In some cases, the discourse on SNS developed into a confrontation between Saudi users and Egyptian users, regarding the relationship between Egypt and Saudi Arabia. For example, one Saudi user noted that strengthening the relationship between the countries was primarily important for Egypt, which needs the Saudis’ financial assistance to maintain fiscal stability. In response, an Egyptian user wrote that it would be better if Saudi Arabia would stop supporting tyrannical regimes, and added that its support for Egypt is based purely on Saudi Arabia’s interests, and its need to reinforce its geopolitical status in the region, since “the fall of Egypt would lead to the fall of Saudi Arabia.” Users identified with the Muslim Brotherhood, the April 6 Movement, and leftist movements such as “Socialism and Revolution,” used the issue of the islands to initiate a demonstration against the government and called on their supporters to take to the streets in protest. For this purpose they launched a hashtag “Friday: Land is honor,” that was used in more than 100,000 tweets. In response to this organizing effort, the Egyptian Ministry of the Interior published a warning on Facebook that the Muslim Brotherhood intended to take advantage of the demonstration to create chaos and confrontation between citizens and security forces, exposing, inter alia, the seriousness with which Egypt takes SNS, since the fall of Mubarak. Supporters of al-Sisi also disparaged the planned demonstration and expressed their support for the president with the hashtag, “We all are with al-Sisi.” Another user wrote that the people stand by the president, “against the plot of those calling for a poisonous demonstration; and against the traitors who work against Egypt…” Saudi users also expressed their disapproval and accused the Muslim Brotherhood of attempting to destabilize Egyptian security.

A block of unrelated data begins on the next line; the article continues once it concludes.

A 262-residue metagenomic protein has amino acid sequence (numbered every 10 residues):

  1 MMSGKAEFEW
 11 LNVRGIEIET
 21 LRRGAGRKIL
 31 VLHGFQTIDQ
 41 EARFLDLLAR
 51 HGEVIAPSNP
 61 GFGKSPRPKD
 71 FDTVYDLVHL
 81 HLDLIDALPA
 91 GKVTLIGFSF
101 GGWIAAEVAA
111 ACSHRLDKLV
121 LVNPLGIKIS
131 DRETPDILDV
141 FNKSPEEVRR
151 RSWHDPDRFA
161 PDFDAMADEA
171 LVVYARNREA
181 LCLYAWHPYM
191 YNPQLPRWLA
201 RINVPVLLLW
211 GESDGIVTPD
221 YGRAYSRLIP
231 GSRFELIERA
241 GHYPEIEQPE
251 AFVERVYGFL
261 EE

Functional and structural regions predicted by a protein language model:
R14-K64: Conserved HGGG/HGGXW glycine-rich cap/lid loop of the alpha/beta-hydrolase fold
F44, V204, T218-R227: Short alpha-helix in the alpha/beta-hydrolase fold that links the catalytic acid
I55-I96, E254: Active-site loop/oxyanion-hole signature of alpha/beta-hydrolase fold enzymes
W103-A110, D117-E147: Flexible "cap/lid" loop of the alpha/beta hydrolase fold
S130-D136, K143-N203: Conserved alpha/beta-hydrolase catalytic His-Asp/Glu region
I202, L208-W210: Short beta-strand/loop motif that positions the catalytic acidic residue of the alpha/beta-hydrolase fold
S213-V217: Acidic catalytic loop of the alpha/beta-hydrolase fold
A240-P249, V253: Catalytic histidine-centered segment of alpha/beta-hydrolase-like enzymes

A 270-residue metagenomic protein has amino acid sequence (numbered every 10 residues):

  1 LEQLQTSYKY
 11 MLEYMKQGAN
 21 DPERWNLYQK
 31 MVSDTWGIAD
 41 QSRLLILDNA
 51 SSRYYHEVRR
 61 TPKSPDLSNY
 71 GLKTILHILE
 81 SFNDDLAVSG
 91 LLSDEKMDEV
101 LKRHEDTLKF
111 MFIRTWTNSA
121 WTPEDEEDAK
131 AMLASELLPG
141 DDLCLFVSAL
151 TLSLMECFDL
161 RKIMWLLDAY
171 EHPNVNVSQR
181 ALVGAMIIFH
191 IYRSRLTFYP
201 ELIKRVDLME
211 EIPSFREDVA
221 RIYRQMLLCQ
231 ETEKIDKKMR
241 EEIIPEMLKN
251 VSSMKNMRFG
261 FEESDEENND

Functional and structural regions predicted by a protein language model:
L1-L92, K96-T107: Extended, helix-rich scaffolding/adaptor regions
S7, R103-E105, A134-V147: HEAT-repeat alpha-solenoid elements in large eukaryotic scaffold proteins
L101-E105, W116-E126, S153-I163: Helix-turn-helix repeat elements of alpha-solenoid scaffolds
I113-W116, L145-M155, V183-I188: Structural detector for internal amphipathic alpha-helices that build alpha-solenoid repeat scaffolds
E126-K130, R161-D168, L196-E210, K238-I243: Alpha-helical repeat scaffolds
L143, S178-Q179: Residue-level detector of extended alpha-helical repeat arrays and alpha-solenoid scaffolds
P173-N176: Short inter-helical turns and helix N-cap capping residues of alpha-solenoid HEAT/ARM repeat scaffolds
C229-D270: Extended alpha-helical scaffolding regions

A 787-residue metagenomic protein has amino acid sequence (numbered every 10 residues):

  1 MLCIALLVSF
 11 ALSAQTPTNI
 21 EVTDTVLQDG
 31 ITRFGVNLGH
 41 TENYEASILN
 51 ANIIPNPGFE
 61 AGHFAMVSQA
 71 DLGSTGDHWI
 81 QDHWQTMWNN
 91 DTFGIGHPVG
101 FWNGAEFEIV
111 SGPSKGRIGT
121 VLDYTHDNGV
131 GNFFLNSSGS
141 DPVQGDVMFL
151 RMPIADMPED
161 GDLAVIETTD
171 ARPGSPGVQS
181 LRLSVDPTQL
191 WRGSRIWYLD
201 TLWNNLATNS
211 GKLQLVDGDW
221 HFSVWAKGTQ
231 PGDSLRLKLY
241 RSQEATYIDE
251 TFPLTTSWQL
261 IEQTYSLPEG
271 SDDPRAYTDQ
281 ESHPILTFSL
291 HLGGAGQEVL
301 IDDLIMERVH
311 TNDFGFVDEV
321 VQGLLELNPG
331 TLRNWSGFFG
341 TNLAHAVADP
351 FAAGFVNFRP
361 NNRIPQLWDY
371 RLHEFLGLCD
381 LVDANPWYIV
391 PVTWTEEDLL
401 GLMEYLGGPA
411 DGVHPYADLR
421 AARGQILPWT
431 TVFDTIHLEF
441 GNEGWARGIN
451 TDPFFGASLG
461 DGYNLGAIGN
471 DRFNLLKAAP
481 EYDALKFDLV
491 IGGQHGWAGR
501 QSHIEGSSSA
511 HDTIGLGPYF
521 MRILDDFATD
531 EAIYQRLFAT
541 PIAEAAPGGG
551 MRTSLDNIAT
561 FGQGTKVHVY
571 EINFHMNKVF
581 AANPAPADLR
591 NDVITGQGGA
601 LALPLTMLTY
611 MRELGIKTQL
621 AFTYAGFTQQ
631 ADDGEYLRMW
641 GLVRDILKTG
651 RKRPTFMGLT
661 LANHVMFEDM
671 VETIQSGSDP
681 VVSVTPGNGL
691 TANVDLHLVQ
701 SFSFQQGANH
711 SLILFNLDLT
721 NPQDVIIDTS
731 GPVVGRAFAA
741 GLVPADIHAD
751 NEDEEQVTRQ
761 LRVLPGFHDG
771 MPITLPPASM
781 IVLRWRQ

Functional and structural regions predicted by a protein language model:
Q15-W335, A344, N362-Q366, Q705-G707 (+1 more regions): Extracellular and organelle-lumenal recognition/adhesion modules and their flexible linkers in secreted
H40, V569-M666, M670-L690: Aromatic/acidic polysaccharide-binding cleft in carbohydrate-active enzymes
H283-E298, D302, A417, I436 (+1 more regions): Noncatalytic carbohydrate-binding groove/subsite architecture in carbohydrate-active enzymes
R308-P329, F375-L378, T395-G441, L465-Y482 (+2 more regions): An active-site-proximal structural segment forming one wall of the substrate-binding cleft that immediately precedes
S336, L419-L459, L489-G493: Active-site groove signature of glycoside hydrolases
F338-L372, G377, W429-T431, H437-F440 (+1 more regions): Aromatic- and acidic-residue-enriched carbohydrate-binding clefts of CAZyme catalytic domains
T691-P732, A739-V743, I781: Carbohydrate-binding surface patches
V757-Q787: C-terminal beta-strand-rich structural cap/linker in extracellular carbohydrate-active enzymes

The demonstrations in streets of Cairo and Alexandria on April 25 were accompanied by the intensification of SNS discourse against the regime of al-Sisi, which included reports and videos uploaded from the scene. The arrest of many demonstrators further fanned the flames; many took advantage of the opportunity to protest against other issues, including the lack of personal freedoms in Egypt. For example, one user tweeted that, “handing over the islands was the final straw that broke the camel’s back. It is an expression of a much larger problem prevailing in Egypt.” Many demonstrators were filled with a feeling of euphoria and described the protest as continuation of the ‘Arab Spring’ in Egypt. One said that “This is not another revolution but rather the same revolution of January 25” which, in his words, has the potential to continue until corruption is eliminated and freedom and justice are established for Egyptians. Monael Tahawy, a well-known Egyptian activist, expressed great satisfaction with the demonstration: “I am happy to see that the people of Egypt have broken through the barrier of fear that al-Sisi imposed on the country.” 
The Internet discourse shows the dissatisfaction of large portions of the Egyptian population with the regime, and what may be the growing disintegration of its power base in light of the territorial price Egypt was forced to pay to Saudi Arabia. Saudi support of Egypt is considered problematic, and opponents of the Egyptian regime do not consider it support for their country but rather support for the al-Sisi regime that perpetuates the suppression of individual liberties.